Tuesday, March 28 marks the beginning of five days of the assembling in Nashville of more songwriters than can probably be found per square block than in any place in the world. It’s time for the annual Tin Pan South Songwriters Festival, but this year’s gathering is extra-special, as it marks the 25th year of the Nashville Songwriters Association International’s (NSAI) annual event to put the spotlight on the song and the songwriter.
At 10 designated Nashville music venues (and maybe a few other “unofficial” stray spots around town), a Who’s Who of songwriters – and not strictly country writers – will hold court for five nights, with each of the 10 locations staging both an early show and a late show, drawing everyone from the casual fan to the seasoned music business veteran. Jennifer Turnbow, the NSAI’s senior director of operations, said that this year’s event, featuring such names as Keb’ Mo’, Lee Roy Parnell, and legendary rock writer Desmond Child, is especially significant given the event’s amazing success over the past two-and-a-half decades.
“I’m extremely proud of the way the festival has grown over the past 25 years,” Turnbow said from the NSAI’s offices, located in a historic building on Roy Acuff Place on Nashville’s Music Row. “We started as a two-day festival in three venues. This year, we’ll produce 100 shows with over 400 songwriters participating. Each of these writers gives of their time to play to benefit the Nashville Songwriters Association International, and I think that speaks to the important work we do both as advocates for the profession of songwriting and as a community to educate aspiring songwriters. This festival is an unparalleled celebration of the songwriter, and I’m proud that we’ve been shining that spotlight on the people behind the songs for so long.”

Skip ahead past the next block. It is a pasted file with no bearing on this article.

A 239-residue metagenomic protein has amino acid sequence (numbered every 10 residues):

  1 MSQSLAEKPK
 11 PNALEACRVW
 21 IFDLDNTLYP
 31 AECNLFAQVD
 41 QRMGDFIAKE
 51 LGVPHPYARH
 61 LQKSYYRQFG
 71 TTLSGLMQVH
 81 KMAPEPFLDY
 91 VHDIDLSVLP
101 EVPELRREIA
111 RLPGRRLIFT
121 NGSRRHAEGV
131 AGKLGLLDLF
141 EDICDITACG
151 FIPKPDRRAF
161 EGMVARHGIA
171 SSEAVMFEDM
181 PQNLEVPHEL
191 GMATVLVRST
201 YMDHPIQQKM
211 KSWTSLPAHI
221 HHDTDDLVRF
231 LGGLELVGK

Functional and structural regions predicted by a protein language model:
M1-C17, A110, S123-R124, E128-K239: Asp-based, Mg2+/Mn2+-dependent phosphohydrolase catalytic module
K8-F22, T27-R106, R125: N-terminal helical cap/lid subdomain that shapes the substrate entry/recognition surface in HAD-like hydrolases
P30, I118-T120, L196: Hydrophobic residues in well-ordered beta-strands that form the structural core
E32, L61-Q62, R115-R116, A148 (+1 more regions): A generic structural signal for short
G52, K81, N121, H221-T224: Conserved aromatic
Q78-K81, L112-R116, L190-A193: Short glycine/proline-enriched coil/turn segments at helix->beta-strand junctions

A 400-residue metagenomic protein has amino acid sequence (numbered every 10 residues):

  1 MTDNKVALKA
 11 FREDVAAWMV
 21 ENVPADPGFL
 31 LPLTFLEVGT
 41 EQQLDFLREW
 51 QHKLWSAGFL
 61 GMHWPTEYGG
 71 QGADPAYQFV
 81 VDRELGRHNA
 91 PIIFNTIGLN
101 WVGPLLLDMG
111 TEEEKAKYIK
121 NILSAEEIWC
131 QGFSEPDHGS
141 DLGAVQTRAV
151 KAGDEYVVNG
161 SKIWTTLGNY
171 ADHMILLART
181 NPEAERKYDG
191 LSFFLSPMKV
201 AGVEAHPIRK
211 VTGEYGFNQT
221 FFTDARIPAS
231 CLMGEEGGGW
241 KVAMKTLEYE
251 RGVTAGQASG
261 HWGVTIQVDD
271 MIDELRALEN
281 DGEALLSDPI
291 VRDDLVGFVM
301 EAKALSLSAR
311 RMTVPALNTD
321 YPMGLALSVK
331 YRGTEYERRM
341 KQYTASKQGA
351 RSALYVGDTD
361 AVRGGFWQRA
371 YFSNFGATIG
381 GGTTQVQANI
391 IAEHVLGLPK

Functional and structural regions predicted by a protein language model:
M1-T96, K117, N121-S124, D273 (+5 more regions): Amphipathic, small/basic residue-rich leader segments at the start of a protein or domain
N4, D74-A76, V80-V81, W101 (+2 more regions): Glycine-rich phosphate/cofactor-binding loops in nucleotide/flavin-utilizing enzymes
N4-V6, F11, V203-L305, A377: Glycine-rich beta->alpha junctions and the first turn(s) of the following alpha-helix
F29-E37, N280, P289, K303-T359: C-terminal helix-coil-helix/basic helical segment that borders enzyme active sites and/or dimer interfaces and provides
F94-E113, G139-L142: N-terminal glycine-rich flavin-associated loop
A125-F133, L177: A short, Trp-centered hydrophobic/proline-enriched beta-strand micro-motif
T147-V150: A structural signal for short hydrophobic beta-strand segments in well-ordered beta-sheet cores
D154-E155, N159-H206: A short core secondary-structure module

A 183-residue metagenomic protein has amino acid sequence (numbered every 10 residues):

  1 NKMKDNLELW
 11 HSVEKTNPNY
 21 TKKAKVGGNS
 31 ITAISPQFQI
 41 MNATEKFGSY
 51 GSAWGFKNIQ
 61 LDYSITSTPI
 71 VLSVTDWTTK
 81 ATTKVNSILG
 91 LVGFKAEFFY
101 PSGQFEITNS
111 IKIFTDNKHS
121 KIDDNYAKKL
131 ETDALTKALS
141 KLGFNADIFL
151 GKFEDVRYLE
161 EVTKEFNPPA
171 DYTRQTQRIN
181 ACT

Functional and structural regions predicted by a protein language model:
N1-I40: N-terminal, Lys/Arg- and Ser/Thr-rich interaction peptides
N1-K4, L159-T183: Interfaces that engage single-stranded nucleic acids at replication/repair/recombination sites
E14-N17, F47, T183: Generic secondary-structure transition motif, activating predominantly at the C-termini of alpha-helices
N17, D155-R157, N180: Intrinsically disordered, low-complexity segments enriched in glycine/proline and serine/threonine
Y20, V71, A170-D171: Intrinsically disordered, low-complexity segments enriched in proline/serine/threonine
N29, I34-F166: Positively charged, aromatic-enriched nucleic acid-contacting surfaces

Turnbow said that, while this year’s celebration is a landmark event, there was no concerted effort to garner the participation of any special names, since the biggest and brightest participate every year anyway. “Mostly it was business as usual [in recruiting participants],” she said. “We have a format that we think works and we try to stick with that. We value that we stay true to the ‘songwriter show.’ Our largest venue has a capacity of no more than 400 by design to maintain the intimacy of a songwriter round. That said, we did reach out to some of our organizational partners this year to encourage them to create ‘legacy’ shows to highlight our history, and they came through for us.”
For more information about the locations and performers at this year’s Tin Pan South, go to tinpansouth.com or nashvillesongwriters.com.